ENG 254 - Shakespeare

Course Description

This course is an introduction to representative major dramatic works of Shakespeare and the Elizabethan Age, and includes lecture, film, and discussion. Humanities or English credit. Group 1 course.

Credit Hours


Contact Hours


Lecture Hours


Required Prerequisites

Placement into ENG 111

General Education Outcomes supported by this course

Communications - Direct, Critical Thinking - Direct

Other college designations supported by this course

Infused: Writing Intensive

Course Learning Outcomes

  • Interpret literary works through textual explication and analysis of literary elements/conventions of each genre.
  • Evaluate literary works through textual explication and analysis of literary elements/conventions of each genre.
  • Develop analytical reading and critical thinking skills in order to better interpret, evaluate, synthesize, discuss and understand drama and literary criticism.
  • Recognize fundamental structural elements, generic expectations, and recurrent themes/motifs in Shakespearean drama and verse.
  • Support critical claims with specific textual evidence and careful, well-articulated reasoning.
  • Perform scansion of selected dramatic verse or poetry and identify tropes and figures.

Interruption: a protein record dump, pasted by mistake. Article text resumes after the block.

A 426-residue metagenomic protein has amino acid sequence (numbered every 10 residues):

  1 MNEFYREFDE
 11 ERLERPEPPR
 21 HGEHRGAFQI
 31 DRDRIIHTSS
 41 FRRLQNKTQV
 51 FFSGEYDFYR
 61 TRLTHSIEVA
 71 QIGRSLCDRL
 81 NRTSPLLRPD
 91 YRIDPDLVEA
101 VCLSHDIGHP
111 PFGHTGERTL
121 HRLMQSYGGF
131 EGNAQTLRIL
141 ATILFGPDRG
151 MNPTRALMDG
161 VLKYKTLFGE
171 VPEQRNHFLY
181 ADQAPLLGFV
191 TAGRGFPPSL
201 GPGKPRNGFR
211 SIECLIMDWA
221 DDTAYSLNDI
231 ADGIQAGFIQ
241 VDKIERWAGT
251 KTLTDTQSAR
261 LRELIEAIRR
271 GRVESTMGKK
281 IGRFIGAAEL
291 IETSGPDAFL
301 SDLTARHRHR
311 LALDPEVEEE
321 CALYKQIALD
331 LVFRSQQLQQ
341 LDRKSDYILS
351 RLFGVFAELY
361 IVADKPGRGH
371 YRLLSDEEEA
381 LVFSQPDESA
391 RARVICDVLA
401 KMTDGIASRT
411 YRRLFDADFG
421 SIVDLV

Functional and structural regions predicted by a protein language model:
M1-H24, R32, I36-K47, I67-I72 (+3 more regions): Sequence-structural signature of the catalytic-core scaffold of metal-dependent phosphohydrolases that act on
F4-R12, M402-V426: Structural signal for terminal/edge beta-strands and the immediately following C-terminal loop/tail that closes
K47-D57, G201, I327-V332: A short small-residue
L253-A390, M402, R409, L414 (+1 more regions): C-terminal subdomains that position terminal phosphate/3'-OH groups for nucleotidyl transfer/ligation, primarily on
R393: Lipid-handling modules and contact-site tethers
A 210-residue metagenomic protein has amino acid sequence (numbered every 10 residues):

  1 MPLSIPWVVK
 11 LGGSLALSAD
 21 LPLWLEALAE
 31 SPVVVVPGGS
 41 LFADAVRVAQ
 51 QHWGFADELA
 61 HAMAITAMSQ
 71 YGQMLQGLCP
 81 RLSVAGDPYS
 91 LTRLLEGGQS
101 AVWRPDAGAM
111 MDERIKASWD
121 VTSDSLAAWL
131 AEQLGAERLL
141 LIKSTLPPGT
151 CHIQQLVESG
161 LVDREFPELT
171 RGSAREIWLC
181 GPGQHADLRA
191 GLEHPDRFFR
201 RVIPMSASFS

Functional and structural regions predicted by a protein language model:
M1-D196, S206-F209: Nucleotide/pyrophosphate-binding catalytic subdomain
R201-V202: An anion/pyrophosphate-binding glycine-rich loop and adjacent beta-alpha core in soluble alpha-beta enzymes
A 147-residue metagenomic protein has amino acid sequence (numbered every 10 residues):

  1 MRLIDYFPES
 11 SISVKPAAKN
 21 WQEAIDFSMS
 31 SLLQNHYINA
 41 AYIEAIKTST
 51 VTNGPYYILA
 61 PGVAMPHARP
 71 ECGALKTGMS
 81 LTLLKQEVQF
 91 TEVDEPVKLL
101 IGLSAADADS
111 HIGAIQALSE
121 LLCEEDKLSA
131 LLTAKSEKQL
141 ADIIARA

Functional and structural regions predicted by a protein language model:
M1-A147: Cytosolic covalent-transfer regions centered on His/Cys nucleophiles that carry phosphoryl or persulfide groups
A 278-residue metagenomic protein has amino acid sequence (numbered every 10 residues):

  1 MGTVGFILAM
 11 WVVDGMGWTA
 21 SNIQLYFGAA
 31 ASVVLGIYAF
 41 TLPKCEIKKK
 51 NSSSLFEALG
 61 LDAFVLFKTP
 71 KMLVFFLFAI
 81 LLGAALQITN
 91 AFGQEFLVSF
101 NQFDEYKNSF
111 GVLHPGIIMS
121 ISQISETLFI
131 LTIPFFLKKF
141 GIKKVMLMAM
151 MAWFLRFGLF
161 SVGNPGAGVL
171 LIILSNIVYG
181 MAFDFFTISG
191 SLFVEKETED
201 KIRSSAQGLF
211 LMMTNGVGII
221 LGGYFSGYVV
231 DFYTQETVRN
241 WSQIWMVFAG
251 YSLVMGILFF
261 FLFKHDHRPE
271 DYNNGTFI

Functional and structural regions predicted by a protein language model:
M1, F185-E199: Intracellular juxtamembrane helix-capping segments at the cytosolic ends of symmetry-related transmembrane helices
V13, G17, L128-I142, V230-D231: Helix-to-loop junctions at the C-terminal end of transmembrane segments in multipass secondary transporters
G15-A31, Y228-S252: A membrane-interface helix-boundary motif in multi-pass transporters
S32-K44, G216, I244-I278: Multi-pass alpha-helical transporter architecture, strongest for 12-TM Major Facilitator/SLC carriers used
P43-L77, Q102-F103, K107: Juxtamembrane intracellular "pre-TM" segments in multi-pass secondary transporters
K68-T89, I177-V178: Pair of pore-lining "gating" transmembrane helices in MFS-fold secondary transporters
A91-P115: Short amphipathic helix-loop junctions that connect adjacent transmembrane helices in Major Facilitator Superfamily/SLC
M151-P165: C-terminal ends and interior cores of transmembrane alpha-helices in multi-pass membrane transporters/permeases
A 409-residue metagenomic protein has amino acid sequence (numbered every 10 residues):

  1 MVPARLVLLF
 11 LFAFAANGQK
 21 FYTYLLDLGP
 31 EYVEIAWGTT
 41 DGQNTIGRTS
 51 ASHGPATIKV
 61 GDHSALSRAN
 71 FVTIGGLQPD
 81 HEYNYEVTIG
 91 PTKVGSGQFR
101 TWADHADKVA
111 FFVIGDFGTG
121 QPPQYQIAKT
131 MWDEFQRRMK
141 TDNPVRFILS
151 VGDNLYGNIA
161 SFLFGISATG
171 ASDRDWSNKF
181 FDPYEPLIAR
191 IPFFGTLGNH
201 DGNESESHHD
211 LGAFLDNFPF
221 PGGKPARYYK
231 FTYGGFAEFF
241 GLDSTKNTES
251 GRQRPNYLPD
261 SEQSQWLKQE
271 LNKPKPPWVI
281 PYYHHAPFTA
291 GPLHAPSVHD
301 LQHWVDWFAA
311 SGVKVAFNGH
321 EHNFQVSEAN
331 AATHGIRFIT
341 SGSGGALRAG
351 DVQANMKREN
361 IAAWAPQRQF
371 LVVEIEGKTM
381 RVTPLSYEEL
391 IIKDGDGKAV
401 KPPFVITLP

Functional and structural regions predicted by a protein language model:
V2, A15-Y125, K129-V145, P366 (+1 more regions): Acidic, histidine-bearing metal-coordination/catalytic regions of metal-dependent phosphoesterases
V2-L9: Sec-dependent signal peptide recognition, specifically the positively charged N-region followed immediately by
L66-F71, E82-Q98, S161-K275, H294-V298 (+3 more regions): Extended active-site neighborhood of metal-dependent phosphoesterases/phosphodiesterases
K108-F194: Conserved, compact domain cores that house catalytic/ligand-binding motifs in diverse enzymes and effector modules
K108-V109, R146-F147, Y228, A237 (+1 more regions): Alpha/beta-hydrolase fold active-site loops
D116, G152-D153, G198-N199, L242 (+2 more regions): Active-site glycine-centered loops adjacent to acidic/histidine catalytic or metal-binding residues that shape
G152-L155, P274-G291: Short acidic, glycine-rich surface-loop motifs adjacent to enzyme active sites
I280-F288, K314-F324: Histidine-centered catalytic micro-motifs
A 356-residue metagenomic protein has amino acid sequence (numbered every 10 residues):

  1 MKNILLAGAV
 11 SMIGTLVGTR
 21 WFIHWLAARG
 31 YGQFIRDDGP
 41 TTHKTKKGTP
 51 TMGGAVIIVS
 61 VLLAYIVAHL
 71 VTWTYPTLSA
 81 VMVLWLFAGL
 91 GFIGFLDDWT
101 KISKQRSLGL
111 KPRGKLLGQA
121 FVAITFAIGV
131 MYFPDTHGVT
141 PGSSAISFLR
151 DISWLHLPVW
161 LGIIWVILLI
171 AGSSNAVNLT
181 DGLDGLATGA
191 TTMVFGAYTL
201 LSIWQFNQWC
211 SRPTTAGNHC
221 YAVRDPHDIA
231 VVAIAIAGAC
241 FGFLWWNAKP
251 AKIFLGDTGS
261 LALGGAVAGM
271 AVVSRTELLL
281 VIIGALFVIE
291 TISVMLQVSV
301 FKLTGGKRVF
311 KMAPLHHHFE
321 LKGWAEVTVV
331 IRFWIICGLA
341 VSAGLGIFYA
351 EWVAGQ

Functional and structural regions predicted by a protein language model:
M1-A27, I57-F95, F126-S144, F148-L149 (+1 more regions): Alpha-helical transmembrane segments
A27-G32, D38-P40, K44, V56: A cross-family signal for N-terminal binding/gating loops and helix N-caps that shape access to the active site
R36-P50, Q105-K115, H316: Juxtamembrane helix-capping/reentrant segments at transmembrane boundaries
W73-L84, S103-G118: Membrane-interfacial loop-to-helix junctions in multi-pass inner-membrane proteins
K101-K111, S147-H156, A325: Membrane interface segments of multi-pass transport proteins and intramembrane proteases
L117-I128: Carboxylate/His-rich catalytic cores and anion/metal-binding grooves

• Recognize relationships between dramatic text and performance.
  • Apply various critical/interpretative theories to Shakespeare's plays.
  • Recognize matters of ethnicity and gender, relative to the cultural and historical contexts from which texts emerge.
Human Dimension:
  • Recognize Shakespeare's works as an exploration of the human condition and develop an appreciation for the human context of drama (i.e. situations, role relationships and tension directed and made explicit through time, language, and movement).
Caring - Civic Learning:
  • Demonstrate an understanding of the continuing and significant impact of Shakespeare on Western culture and the development of drama, theatre, and literature.
  • Recognize the significance of literary expression for human beings.
Learning How to Learn:
  • Communicate and work consistently, thoughtfully, and supportively with class colleagues, as demonstrated through group presentations, performances, and general class discussions.